A New Era in Brain Health

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Wednesday, June 15, 2016 - 09:30

By Philip E. Stieg, PhD, MD
Neurosurgeon-in-Chief

Last week I celebrated with our chief residents as they graduated from the program and began their independent careers as neurosurgeons. This week I welcome our two newest residents, who are just beginning the seven-year program. The start of a new academic year always makes me feel contemplative, as I reflect on how neurosurgery has evolved since I was a resident. So much has changed – the technology is more advanced, the imaging is so much better, the tools are more precise — but I don’t think any of those are the most significant changes of the past few decades. To me, the single biggest change has been the broadening of our understanding of brain functioning – and specifically, brain health.

Think about all we’ve learned over the past few decades about heart health and lung health — we know that smoking has a terribly detrimental effect on the lungs, and we know that a Mediterranean diet and moderate exercise can significantly improve heart health. What we’ve learned about brain health hasn’t made the news as much, but it’s just as important — from where I sit even more important — than either of those.

Building awareness of the importance of brain health, and then getting individuals to change their habits accordingly, is a campaign that remains in its infancy. With so many of us Baby Boomers now worried about dementia, there’s been a proliferation of memory-enhancing advice and products (some worthwhile, some not). What Boomers tend to ignore, however, is how much their brains are at risk of damage from diabetes, vascular disorders, and infections — and you can’t protect your brain against those by doing more crossword puzzles.

In spite of all the great technology we have now, the single best solution for brain conditions is to prevent them from starting. The most frustrating kind of patient we doctors face are the ones who spend years ignoring their health, develop a preventable condition, then expect modern medicine to fix it. An ounce of prevention truly is worth a pound of cure. It’s not easy to change a lifetime of brain-damaging habits, but it can (and must) be done.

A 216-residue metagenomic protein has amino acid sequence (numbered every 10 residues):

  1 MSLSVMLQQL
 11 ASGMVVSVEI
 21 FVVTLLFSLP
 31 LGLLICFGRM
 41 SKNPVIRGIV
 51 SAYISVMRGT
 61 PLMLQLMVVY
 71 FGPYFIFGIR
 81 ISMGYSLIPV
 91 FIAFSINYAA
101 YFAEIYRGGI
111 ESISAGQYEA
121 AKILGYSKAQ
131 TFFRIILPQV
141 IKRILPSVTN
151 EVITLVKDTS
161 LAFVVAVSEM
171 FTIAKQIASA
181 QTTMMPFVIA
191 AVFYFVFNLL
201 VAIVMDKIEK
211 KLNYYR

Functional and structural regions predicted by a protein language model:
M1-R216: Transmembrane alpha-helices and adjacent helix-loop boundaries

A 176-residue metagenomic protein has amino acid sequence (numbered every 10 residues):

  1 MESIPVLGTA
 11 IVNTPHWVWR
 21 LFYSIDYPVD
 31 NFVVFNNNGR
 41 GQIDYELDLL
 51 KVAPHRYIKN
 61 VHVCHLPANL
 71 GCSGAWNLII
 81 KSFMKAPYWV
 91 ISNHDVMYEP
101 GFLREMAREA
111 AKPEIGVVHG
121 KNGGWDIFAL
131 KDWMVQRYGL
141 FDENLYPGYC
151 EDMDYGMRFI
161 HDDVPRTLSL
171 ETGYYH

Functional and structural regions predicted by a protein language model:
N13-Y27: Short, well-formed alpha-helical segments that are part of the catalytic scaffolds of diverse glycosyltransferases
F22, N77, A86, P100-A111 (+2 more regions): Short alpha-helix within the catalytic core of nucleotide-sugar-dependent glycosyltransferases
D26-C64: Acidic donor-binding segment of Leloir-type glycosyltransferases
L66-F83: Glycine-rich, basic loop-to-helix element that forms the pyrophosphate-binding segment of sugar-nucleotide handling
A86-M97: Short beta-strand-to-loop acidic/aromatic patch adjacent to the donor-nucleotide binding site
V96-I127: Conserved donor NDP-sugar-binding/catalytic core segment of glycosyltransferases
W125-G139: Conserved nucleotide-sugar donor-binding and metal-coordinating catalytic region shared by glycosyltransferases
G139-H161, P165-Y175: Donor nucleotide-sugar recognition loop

To have a healthy brain, you need healthy systems all around. In general, if it’s good for the heart it’s good for the brain, because you need a robust blood supply to keep your brain well nourished. That means a heart-healthy diet for starters, but also 30 minutes a day of exercise, which not only protects your heart but also benefits the hippocampus and induces the release of protective hormones in the brain.

Beyond diet and exercise, though, your brain depends on many other lifestyle factors that you can choose to amend. For example, we are a perennially sleep-deprived society, but we are not doing our brains any favor when we cut corners here. Not getting enough sleep leads to a decreased attention span as well as deficits in problem solving and reasoning. Stress is another big culprit. Although some stress is good for you, persistent and extreme stress can decrease both your white matter and your hippocampal mass.

None of us can completely eliminate stress, but to protect your brain health it’s important to learn to manage it – through mindfulness, meditation, yoga, and other stress-reduction strategies. They do work. Mindfulness training and meditation have been shown to reduce cortisol levels, increase the size of the cortex and corpus callosum, and increase the size of the anterior cingulate cortex, which regulates empathy and executive function. Music can also help. Listening to music has been shown to decrease anxiety, lower blood pressure, and improve mood. And as most of you know, maintaining social ties and staying active and connected have been shown to keep the brain healthy overall.

I look forward to training many more of the young residents and neurosurgeons who are learning all the high-tech tricks of our trade — but I’d be very happy if they never had to treat a patient with a preventable brain condition. The more we can do to understand and promote brain health, the better. (Find out more about the Weill Cornell Brain and Spine Center.)